Warm glow of tall iron lamp on stage. Circular theatre full of people young and old, sitting, some fidgeting, in eager anticipation. This was the scene last Saturday night at the West Yorkshire Playhouse as we awaited the start of a magical and innovative performance of the CS Lewis classic ‘The Lion the Witch & the Wardrobe’ (on till 27th). It didn’t disappoint. The ingredients were all there: a refreshingly diverse young cast, panto villain white witch, deep-timbre voiced Aslan, and a suitably menacingly ‘chief of police’ wolf Maugrim, all slavering growls and sinuosity as he stalked the stage.
After young Lucy’s first foray into the magical world of Narnia, the professor who resides at the mysterious old house where the four Pevensie children are staying (as war-time evacuees), queries the other children’s reluctance to believe the report of her adventure. As she’s plainly neither mad nor a liar, he points out, then despite the strangeness of what she describes, keeping an open mind about it is the wisest way. And so – though Narnia’s spiritual symbolism may have somewhat faded from the consciousness of contemporary audiences – we’re imaginatively introduced to the enticing idea that there may at least be more to reality than meets the eye.
The creation of Narnia has powerful imaginative properties that captivate us in childhood and remain resonant in our adult lives. Silently falling flakes in a snowy wood, trees that may be friends or spies, a warm glowing lamp, a faun, a far off castle between two distant peaks… the sense of depth, mystery and unknown, beckoning potentialities hold us in thrall. Snow itself is ambiguous: here where it’s ‘always winter, never Christmas’, it’s an intrinsic part of an oppressive, evil realm… but it can also represent innocence and purity, as in the bible’s promise of our sins being washed ‘white as snow’ (see this blog for further reflection). It’s this rich, multifaceted quality of Narnia that makes it such an apt metaphor for spiritual reality and the gospel of grace. I’m invited to an adventure in a landscape of both beauty and danger, and will meet a lion who ‘isn’t safe – but is good’.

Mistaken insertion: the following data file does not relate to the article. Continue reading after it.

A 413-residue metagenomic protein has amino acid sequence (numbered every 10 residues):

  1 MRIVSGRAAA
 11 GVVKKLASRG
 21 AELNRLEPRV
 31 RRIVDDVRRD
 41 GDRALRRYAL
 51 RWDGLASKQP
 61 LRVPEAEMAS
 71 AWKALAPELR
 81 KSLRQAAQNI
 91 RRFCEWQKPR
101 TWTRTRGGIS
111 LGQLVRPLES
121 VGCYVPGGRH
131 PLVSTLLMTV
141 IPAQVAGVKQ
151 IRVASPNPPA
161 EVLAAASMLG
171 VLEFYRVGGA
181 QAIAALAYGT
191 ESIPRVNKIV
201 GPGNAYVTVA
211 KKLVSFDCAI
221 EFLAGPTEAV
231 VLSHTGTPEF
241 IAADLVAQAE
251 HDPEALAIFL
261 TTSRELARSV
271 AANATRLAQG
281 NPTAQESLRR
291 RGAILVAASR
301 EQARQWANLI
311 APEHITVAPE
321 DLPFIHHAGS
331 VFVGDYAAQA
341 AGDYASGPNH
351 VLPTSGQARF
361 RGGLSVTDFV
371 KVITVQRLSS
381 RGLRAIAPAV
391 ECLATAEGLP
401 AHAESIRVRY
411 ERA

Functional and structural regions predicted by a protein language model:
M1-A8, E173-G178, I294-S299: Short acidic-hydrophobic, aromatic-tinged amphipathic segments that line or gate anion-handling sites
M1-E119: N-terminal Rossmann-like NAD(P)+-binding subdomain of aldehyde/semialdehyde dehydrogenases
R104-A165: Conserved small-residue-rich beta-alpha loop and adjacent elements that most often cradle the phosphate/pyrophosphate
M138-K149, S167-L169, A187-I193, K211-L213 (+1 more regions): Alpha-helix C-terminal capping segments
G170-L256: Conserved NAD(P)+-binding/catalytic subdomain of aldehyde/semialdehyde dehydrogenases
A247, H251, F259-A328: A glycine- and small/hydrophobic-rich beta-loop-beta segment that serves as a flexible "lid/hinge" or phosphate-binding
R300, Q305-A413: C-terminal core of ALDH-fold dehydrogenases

To change tack a moment… this week I also watched an episode of ‘Extremely British Muslims’ from spring last year. It was about Muslim dating… fascinating insights, but also reminded me of aspects of ‘religion’ precisely which the gospel is designed to free us from: rules, lack of freedom and joy. Now such aspects can be present in all manner of religious creeds and practices. But the contrast with the kind of spiritual promise imaginatively represented by Narnia could hardly be starker: here, we’re called to be utterly sold out – not to a burdensome system or rule list but to a relationship and an adventure, with a wild, even ‘dangerous’ God – who’s also incomparably good – in a wild, free landscape and atmosphere. I know which option I prefer.
It’s a veiled and at times hidden offer and promise. The route through the wardrobe to Narnia is not open ‘on demand’, and it’s when they least expect it that the children are liable to stumble into this enchanted world. Aslan is ‘on the move’ – he doesn’t stand still. There can be no reconciliation between the divine way of surprises, subtleties and overtures, and a carnal insistence that God should ‘demonstrate’ himself as I see fit – making myself into a little deity that He should kowtow to and whose whims He should serve. Neither Aslan nor the Lion of Judah operate that way. But if I refuse to surrender to the marvel and mystery that is proffered, who can tell what delights I may miss out on?
But, you may ask, isn’t this all just a flight of fancy? It’s January, the bleakest month. What relevance does any of this have to the grim realities of post-Christmas diet plans, bulging bills, tax returns and the relentless winter gloom? Well, is it just possible this enticing, hidden spiritual realm might also offer inner resources – of peace, joy, hope and many more besides – that might enable me better to handle the tough stuff? Not as mere self-help, but in the context of a deepening relationship and union with the beating divine Heart of the universe? That’s a possibility I’d travel to Narnia and back to discover.
Photo courtesy of Misty, ‘A touch of Narnia in Den Haag…’
One thought on “Narnia & finding meaning in the mundane”
He who learns must suffer. And even in our sleep pain that cannot forget falls drop by drop upon the heart, and in our own despair, against our will, comes wisdom to us by the awful grace of God. Aeschylus
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